As published in the NHBR Network, February 2, 2010
By Steve Feinberg
Most employers would prefer to treat their help as ’subcontractors’, and not ‘employees’. Why? Because they want to avoid the headaches and additional social costs our society puts on them when they have employees, such as workers compensation insurance, unemployment compensation, overtime.
There are many government agencies that will try to challenge whether someone you’re hiring is really an employee, particularly if that individual should get hurt on the job, or file an unemployment claim. So, before going on, let me state that if you simply treated all your hired help as employees, filed all your payroll tax obligations, and obtained workers compensation insurance that covered all your staff, you don’t need to worry about the distinction between an independent contractor versus an employee.
If you insist that the people you pay are legitimate subcontractors and it’s okay to just pay them and give them a 1099, perhaps because of ‘industry standard’ or some other belief, you should keep reading.
Both the IRS and the state of New Hampshire have made recent changes in the criteria used to distinguish independent contractors from employees. In addition, the IRS has announced they will be doing many more payroll audits of random small businesses in the months ahead, while many state agencies continue to crackdown on employers who erroneously classify an individual as an independent contractor to avoid payroll taxes, unemployment and workers compensation insurance.
Since New Hampshire’s definition of a subcontractor is far more restrictive than the Federal government, this article will just present New Hampshire’s rules. Additional articles are planned to discuss the Federal rules.
In New Hampshire, you must meet all 12 criteria in a 12-prong test set out in the state’s workers’ compensation and unemployment compensation laws to be considered an Independent Contractor. Since I find the state’s tests very difficult to understand for the layman, I’ve taken some liberties to improve readability. I have substituted the word ‘Independent Contractor’ when the State refers to a ‘person’ and removed any references to the word ‘employer’ and replaced that with ‘hiring party’.
To be considered an Independent Contractor, you must pass all twelve of the following tests:
The Independent Contractor possesses a federal employer identification number or social security number.
The Independent Contractor has control and discretion over the means and manner of the performance of the work, rather than the means or manner by which the work is performed.
The Independent Contractor has control over the time when the work is performed. The time of performance is not being dictated, except for completion schedules, a range of work hours or maximum number of work hours to be provided by the Independent Contractor, and in the case of entertainment, the time such entertainment is to be presented.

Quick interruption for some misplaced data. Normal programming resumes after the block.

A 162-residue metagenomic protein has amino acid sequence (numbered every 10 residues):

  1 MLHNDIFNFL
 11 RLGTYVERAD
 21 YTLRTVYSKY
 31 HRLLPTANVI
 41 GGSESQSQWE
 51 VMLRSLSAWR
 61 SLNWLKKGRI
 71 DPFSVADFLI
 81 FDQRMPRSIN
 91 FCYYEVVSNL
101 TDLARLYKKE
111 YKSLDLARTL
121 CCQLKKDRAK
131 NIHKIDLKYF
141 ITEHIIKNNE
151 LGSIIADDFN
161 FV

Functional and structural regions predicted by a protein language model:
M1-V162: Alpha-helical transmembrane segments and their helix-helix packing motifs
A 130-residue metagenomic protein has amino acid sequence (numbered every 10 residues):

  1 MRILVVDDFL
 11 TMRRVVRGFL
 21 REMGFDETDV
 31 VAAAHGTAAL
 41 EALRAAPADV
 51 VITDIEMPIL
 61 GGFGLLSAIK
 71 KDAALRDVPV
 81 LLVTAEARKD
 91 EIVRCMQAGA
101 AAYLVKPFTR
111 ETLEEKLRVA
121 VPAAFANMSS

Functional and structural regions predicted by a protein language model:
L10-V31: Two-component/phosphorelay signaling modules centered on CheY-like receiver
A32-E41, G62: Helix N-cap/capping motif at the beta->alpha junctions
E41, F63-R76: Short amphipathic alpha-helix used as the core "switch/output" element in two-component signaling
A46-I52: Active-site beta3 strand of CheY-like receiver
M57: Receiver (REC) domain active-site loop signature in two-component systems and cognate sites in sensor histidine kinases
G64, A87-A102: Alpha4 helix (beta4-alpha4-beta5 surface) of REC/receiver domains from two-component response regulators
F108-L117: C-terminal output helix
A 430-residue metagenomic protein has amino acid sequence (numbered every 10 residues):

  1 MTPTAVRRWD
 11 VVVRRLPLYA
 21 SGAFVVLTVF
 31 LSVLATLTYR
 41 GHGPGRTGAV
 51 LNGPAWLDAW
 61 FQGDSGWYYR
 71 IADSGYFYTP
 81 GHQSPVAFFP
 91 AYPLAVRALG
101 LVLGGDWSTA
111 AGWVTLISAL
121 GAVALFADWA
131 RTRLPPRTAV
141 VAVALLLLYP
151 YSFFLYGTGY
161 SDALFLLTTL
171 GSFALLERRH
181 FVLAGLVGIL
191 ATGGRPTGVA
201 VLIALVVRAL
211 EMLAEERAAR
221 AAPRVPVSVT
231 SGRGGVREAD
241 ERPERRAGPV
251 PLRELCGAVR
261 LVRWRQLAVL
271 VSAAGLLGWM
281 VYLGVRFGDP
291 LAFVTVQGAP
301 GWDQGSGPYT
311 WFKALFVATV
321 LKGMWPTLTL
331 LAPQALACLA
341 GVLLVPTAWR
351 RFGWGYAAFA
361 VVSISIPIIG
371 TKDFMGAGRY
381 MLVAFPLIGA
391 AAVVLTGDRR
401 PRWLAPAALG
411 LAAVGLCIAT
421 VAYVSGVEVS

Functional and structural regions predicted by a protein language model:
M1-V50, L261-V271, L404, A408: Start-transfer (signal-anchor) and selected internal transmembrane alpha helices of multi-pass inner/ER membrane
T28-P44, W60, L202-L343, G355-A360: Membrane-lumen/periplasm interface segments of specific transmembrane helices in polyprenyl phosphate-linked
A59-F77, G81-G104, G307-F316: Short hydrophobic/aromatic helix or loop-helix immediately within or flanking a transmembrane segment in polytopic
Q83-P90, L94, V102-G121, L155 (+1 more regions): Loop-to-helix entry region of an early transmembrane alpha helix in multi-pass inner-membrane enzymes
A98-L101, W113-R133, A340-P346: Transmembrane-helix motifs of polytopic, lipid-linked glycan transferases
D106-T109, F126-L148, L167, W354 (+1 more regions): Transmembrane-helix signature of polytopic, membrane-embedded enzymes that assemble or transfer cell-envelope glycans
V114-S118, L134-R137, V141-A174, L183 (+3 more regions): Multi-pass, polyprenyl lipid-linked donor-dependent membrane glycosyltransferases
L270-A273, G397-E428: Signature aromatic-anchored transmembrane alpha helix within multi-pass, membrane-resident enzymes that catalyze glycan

The Independent Contractor hires and pays their own assistants, if any, and to the extent such assistants are employees of the Independent Contractor, supervises the details of the assistants’ work.
The Independent Contractor holds themself out to be in business for themself.
The Independent Contractor has continuing or recurring business liabilities or obligations.
The success or failure of the Independent Contractor’s business depends on the relationship of business receipts to expenditures. Essentially, this means that there needs to be a risk of loss, that it’s legitimately possibly to have expenses that exceed income.
The Independent Contractor receives compensation for work or services performed and remuneration is not determined unilaterally by the hiring party.
The Independent Contractor is responsible for the main expenses related to the service or work performed. However, this shall not prohibit the hiring party from providing the supplies or materials necessary to perform the work.
The Independent Contractor is responsible for satisfactory completion of work and may be held contractually responsible for failure to complete the work.
The Independent Contractor supplies the principal tools and means used in the work, except that the hiring party may furnish the tools or means that are unique to the employer’s special requirements or are located on the employer’s premises.
The Independent Contractor is not required to work exclusively for the hiring party.
The above rules have been in effect since January 1, 2008.
Four state agencies are now coordinating efforts to enforce laws that require most workers to be classified as employees and not as independent contractors.
The agencies — Employment Security, Labor, Insurance and Revenue Administration — are on the lookout for businesses that pay someone as an independent contractor when in fact he or she is an employee–as a way to avoid paying payroll taxes and workers’ compensation insurance.
In fact, the state has a new web site — www.nh.gov/nhworkers that invites reports on alleged misclassifications. The site states: “If you think an employer is committing fraud by misclassifying its workers or is committing violations of New Hampshire State laws related to the employment of workers, it is important that you let us know about it.”
Steven A Feinberg, CPA of Appletree Business Services LLC, located in Londonderry, New Hampshire, has more than twenty five years experience in Federal and New Hampshire issues, specializing in small business general, tax and payroll matters.